Using an eGPU to provide critical processing for AI research (and games) – Part 1: Research and Planning

This is a log of experiences and experimentation in moving from more traditional home computing –ATX cases, components, water cooling, and continual upgrades– to something a bit more modular in terms or GPU computing power. This guide probably isn’t for most people. It’s a collection of notes I took during the process, strung together in case they might help someone also looking to pack multiple power-use-cases into as small a format as possible.

[Note:] A later evolution should involve a similar down-sizing of a home storage appliance.


An external GPU requires more setup, and -let’s face it- fiddling than getting a gaming laptop or a full PC case that can handle multi-PCIe slot GPUs. So why do it? A couple objectives had been bouncing around in my head that led me to this: – I need a system that can run compute-intensive and GPU-intensive tasks for long periods of time, e.g. machine learning, and training large language models – I need a light laptop for travel (i.e. I don’t want to carry around a 5+lb./2.5 kilo gaming laptop) – I want to be able to play recent games, but don’t need to be on the cutting edge of gaming – I want to reduce the overall space footprint for my computing devices.

In summary, I want my systems to be able to handle the more intensive tasks I plan to throw at them: Windows laptop for gaming and also travel, the stay–at-home system can perform long-running tasks such as AI model training, password cracking, and daily cron jobs.

Things I don’t care about: – being able to play games while traveling – document data diverging due to on multiple systems: I use a personal #NextCloud instance to keep my documents in sync.

Current State

I have a number of personal computing devices in my home lab for testing things and running different tasks, but they’re all aging a bit, so it is time to upgrade: – my Razer Blade 13 laptop is from 2016 – my main tower/gaming PC is from 2015 with an Nvidia GTX 1060 – an i5 NUC from 2020 (unused) – an i3 NUC from 2013 (unused) – A 6TB NAS with 4 aging 2TB drives from 2014 – Raspberry Pis and some other non-relevant computing devices


With the objectives in mind, and realizing that my workload system would almost certainly run Linux, the two configurations for experimentation were: – Intel NUC with an eGPU – Lightweight laptopi (e.g. Dell XPS 13) with an eGPU

[Note:] The computing systems must support at least Thunderbolt3, though version 4 would be best for future-proofing.

Shows an Nvidia GTX 1060 in a Razer Core X Chroma eGPU enclosure Image: Original GTX 1060 GPU slotted in the Razer Core X Chroma enclosure

Background Research

Before starting on this endeavor, I did a lot of research to see how likely I’d be able to succeed. The two best sources I found was the site with many reviews and descriptions of how well specific configurations worked (or didn’t). They also have nice “best laptop for eGPU” and Best eGPU Enclosures matrices.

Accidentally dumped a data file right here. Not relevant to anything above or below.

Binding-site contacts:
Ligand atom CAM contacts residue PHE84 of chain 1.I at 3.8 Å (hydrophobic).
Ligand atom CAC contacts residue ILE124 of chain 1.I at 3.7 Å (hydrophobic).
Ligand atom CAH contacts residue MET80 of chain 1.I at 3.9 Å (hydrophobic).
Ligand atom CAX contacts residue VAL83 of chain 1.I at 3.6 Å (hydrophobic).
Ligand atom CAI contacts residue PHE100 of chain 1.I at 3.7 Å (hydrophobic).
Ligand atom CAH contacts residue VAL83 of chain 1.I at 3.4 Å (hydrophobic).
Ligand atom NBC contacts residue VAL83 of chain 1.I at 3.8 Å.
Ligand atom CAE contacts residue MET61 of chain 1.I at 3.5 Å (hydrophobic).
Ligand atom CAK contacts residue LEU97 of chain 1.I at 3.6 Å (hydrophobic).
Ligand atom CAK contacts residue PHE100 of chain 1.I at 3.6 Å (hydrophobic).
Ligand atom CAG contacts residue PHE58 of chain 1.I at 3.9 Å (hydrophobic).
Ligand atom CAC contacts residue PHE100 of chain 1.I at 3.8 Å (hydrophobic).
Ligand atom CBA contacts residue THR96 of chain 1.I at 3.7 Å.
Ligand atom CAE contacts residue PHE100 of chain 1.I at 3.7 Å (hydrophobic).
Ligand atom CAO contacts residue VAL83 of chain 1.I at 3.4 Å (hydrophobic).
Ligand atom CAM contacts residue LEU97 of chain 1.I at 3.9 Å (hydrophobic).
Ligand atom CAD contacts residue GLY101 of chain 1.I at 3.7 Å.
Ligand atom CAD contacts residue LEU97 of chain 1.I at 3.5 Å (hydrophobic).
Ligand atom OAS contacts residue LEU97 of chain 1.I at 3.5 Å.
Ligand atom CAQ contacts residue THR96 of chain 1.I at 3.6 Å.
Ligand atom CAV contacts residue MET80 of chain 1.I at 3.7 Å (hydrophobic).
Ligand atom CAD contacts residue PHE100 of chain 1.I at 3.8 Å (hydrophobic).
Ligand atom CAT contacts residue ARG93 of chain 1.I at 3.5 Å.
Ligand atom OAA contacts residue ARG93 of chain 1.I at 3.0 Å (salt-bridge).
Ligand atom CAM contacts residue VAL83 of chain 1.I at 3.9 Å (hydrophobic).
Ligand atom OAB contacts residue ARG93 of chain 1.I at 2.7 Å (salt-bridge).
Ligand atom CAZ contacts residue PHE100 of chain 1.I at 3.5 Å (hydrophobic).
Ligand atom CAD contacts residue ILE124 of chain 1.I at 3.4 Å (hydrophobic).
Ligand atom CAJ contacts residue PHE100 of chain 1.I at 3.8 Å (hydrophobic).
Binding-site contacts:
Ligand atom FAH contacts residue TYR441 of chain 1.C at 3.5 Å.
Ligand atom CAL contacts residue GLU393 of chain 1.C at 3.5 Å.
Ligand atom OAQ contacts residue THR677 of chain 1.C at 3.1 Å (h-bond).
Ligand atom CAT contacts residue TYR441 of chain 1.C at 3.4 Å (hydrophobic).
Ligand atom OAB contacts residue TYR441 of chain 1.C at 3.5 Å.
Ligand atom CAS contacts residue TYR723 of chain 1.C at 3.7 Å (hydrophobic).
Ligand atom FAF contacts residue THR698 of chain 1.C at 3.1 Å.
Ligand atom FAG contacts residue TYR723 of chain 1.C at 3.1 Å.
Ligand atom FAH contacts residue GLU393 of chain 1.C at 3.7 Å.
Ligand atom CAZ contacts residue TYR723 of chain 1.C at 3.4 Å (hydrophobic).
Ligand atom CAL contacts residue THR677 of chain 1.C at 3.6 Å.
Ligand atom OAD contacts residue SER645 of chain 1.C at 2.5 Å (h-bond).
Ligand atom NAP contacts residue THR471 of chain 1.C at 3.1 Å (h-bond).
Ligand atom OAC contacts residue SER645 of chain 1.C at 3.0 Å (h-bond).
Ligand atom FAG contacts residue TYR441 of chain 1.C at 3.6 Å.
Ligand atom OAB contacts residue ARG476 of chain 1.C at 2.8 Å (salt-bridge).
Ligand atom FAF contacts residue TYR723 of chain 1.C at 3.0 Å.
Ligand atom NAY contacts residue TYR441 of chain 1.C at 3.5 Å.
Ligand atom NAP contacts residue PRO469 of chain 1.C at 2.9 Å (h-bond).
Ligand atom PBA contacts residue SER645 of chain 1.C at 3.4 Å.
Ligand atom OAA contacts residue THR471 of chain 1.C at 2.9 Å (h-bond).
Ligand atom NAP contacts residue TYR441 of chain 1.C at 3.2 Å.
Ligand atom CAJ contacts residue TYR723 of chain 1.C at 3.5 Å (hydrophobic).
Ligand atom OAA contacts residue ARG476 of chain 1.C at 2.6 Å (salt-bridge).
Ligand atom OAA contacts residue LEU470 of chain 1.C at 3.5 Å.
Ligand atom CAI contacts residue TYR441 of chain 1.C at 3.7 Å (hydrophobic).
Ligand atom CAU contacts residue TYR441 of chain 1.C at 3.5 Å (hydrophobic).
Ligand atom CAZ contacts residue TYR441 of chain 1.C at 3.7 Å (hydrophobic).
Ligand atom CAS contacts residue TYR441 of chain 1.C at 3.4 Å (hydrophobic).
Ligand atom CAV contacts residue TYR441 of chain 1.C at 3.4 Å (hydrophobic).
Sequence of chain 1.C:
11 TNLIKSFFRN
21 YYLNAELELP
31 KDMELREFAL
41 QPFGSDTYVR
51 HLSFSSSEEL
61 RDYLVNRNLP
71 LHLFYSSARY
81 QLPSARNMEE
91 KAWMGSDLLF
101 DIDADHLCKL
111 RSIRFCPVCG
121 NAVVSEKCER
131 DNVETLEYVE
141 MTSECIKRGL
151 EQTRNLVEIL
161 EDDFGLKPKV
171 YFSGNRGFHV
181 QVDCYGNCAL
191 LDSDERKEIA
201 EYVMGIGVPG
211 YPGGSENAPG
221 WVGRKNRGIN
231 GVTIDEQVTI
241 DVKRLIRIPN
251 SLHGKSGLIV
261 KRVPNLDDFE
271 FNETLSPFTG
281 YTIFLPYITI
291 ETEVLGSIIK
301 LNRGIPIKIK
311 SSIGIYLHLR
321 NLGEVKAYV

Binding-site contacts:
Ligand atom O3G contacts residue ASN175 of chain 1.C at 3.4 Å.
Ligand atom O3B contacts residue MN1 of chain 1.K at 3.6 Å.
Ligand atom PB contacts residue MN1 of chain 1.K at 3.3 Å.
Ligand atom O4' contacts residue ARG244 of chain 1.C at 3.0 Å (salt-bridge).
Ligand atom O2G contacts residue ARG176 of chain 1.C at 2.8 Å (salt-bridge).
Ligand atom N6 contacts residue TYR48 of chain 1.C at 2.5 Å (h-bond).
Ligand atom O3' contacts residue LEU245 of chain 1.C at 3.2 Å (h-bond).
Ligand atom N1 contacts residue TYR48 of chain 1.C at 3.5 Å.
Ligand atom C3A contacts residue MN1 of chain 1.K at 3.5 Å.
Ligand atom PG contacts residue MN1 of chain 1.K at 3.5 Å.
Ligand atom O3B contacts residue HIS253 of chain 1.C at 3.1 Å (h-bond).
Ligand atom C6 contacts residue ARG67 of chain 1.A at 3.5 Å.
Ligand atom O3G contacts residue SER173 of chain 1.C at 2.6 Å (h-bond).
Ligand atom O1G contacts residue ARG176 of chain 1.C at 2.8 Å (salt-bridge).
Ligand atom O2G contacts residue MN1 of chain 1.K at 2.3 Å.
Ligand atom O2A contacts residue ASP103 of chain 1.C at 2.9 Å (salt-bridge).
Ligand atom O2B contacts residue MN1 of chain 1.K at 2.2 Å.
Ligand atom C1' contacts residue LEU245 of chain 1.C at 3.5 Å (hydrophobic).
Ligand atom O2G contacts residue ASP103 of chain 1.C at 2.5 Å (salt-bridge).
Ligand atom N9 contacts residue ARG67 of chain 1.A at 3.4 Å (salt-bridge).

Nvidia drivers and Ubuntu

Installing Nvidia drivers under #Ubuntu is pretty straightforward these days, with a one-click install option built-in to the operating system itself. The user can choose between versions, and my research showed that most applications required either version 525 or 530. I installed 530.

eGPU information

The best two sources I found for information on configuring and using eGPUs were: – r/eGPU on reddit – their “so you’re thinking about an eGPU”


Having read a fair amount about the flakiness of certain #eGPU setups, I approached this project with a bit of caution. My older tower had a respectable, if aging, GTX 1060 6GB in it. Since I already had a recent Core i5 Intel NUC running Ubuntu and some test machine learning applications, so all I needed to fully test this was the enclosure. Researching the various enclosure options, I chose this one because: – the Razer Core X series appears to have some of the best out-of-the-box compatibility – I’ve been impressed with my aging Razer laptop, so I know they build quality components – The Chroma version has what is basically an USB hub in the back with 4 USB 3.x ports and an ethernet jack added to the plain Core X version My thinking was that this system could not only provide GPU, but also act as an easy dock-hub for my primary computers. This didn’t work out quite as I planned (more in the next post).

The included thunderbolt cable is connected from the NUC to the eGPU. Theoretically, the standard peripherals (keyboard, mouse, etc.) should be connected to the eGPU hub and everything will “just work”. However, in my testing, things worked best with the peripheral hub I use plugged into the NUC and only the #Thunderbolt cable plugged into the enclosure. In the spirit of IT troubleshooters everywhere: start by making the least amount of change and iterate from there.

Intel NUC on top of Razer Core X Chroma eGPU Image: Just the enclosure with a NUC on top.


The NUC was on Ubuntu 20.04. The drivers installed just fine, but the system just wouldn’t see the GPU. Doing some research, it looked like people were having better results with more recent versions of Ubuntu, so I did a quick sudo apt dist-upgrade and upgraded the system to 22.XX. The GPU worked! However, the advice I’d been given was to upgrade to 23.04, so I did that and still the system worked fine.